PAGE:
The basis for the major motion picture starring James Van Der Beek, Shannyn Sossamon, Jessica Biel, and Kate Bosworth.
Meet Andy Warner, a recently deceased everyman and newly minted zombie. Resented by his parents, abandoned by his friends, and reviled by a society that no longer considers him human, Andy is having a bit of trouble adjusting to his new existence. But all that changes when he goes to an Undead Anonymous meeting and finds kindred souls in Rita, an impossibly sexy recent suicide with a taste for the formaldehyde in cosmetic products, and Jerry, a twenty-one-year-old car-crash victim with an exposed brain and a penchant for Renaissance pornography. When the group meets a rogue zombie who teaches them the joys of human flesh, things start to get messy, and Andy embarks on a journey of self-discovery that will take him from his casket to the SPCA to a media-driven class-action lawsuit on behalf of the rights of zombies everywhere.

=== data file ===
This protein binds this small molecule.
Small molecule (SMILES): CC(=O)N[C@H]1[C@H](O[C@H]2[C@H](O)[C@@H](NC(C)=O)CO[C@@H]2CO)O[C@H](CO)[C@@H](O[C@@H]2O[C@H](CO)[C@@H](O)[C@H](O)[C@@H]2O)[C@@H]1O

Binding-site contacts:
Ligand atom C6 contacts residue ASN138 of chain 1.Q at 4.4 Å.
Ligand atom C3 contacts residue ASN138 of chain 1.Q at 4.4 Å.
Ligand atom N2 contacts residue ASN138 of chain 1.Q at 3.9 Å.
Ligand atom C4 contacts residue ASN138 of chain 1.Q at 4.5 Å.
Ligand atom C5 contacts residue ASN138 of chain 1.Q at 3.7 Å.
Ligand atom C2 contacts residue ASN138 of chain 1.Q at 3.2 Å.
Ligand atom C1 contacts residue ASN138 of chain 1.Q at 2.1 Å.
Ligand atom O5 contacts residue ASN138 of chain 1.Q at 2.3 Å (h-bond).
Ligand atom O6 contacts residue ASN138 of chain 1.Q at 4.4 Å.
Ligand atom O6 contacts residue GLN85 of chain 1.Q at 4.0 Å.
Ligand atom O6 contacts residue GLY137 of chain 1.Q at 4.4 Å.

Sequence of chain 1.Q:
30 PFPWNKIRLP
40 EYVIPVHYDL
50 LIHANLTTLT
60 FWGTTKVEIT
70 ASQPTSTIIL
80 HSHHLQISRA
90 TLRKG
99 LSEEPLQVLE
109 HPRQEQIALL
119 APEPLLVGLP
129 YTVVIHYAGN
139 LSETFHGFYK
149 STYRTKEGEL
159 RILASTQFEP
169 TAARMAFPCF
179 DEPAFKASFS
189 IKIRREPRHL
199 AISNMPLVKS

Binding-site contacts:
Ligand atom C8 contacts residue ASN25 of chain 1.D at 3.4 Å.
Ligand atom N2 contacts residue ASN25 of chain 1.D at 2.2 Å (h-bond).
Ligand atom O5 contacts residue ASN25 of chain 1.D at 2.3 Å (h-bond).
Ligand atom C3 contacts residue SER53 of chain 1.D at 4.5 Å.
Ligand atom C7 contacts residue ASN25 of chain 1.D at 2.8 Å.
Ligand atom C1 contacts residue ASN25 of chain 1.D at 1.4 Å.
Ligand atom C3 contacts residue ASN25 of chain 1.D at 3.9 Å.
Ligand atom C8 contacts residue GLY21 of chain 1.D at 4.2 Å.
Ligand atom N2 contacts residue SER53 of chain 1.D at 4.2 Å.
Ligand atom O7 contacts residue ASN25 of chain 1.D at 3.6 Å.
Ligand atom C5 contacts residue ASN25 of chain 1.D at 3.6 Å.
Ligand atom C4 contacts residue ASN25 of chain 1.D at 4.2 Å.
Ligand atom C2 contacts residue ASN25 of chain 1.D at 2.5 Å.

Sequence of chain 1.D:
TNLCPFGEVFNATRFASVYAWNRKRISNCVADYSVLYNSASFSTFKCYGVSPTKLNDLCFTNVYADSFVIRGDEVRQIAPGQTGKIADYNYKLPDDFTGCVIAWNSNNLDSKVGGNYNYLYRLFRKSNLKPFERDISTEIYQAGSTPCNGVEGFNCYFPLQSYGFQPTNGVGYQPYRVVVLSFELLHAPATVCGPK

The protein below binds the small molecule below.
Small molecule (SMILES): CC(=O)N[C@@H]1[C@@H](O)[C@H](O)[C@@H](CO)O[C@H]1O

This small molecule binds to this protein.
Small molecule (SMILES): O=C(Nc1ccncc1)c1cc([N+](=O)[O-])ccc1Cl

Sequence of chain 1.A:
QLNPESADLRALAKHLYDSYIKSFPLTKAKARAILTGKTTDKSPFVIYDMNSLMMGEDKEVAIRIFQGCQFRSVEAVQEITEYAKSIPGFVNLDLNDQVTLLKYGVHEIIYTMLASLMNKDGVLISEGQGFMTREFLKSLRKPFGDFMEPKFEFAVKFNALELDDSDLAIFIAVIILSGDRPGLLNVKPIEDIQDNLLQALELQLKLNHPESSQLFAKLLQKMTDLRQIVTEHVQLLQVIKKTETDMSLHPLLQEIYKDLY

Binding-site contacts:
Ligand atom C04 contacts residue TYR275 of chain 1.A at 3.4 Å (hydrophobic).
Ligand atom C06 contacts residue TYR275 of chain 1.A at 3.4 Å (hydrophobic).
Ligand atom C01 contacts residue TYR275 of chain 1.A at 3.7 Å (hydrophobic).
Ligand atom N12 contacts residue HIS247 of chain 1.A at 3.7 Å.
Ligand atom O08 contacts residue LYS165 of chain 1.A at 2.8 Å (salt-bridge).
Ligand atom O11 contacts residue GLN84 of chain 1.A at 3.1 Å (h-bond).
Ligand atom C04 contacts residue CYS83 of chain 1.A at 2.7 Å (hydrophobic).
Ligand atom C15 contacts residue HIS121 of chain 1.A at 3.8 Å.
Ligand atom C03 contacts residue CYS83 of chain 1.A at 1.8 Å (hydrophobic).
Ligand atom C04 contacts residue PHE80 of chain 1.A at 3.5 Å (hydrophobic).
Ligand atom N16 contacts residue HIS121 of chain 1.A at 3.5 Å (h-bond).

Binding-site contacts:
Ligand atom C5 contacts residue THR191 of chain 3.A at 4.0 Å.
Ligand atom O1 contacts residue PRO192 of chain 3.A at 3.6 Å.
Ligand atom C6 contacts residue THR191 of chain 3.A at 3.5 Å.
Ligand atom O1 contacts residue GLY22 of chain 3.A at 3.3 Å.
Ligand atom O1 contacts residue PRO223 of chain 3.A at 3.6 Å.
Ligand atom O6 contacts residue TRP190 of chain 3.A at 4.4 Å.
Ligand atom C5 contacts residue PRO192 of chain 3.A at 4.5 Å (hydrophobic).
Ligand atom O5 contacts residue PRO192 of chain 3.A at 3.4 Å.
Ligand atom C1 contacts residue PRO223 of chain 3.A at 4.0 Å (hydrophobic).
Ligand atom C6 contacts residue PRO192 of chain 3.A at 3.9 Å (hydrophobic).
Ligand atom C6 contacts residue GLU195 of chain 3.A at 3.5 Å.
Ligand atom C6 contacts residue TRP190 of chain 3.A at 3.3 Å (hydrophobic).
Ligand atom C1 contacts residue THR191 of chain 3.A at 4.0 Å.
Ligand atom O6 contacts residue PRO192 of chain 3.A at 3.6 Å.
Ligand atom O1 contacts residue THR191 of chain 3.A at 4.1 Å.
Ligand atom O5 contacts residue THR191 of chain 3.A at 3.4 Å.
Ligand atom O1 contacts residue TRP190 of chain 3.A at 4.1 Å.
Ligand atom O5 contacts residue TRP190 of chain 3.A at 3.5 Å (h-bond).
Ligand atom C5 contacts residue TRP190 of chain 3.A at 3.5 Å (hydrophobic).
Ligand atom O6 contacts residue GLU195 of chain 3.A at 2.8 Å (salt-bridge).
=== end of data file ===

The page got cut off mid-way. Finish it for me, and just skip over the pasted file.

Darkly funny, surprisingly touching, and gory enough to satisfy even the most discerning reader, Breathers is a romantic zombie comedy (rom-zom-com, for short) that will leave you laughing, squirming, and clamoring for more.
“The Family Fang is a comedy, a tragedy, and a tour-de-force examination of what it means to make art and survive your family….The best single word description would be brilliant.”
—Ann Patchett, author of Bel Canto
“It’s The Royal Tenenbaums meets Who’s Afraid of Virginia Woolf? I’d call The Family Fang a guilty pleasure, but it’s too damn smart….A total blast.”
—Hannah Pittard, author of The Fates Will Find Their Way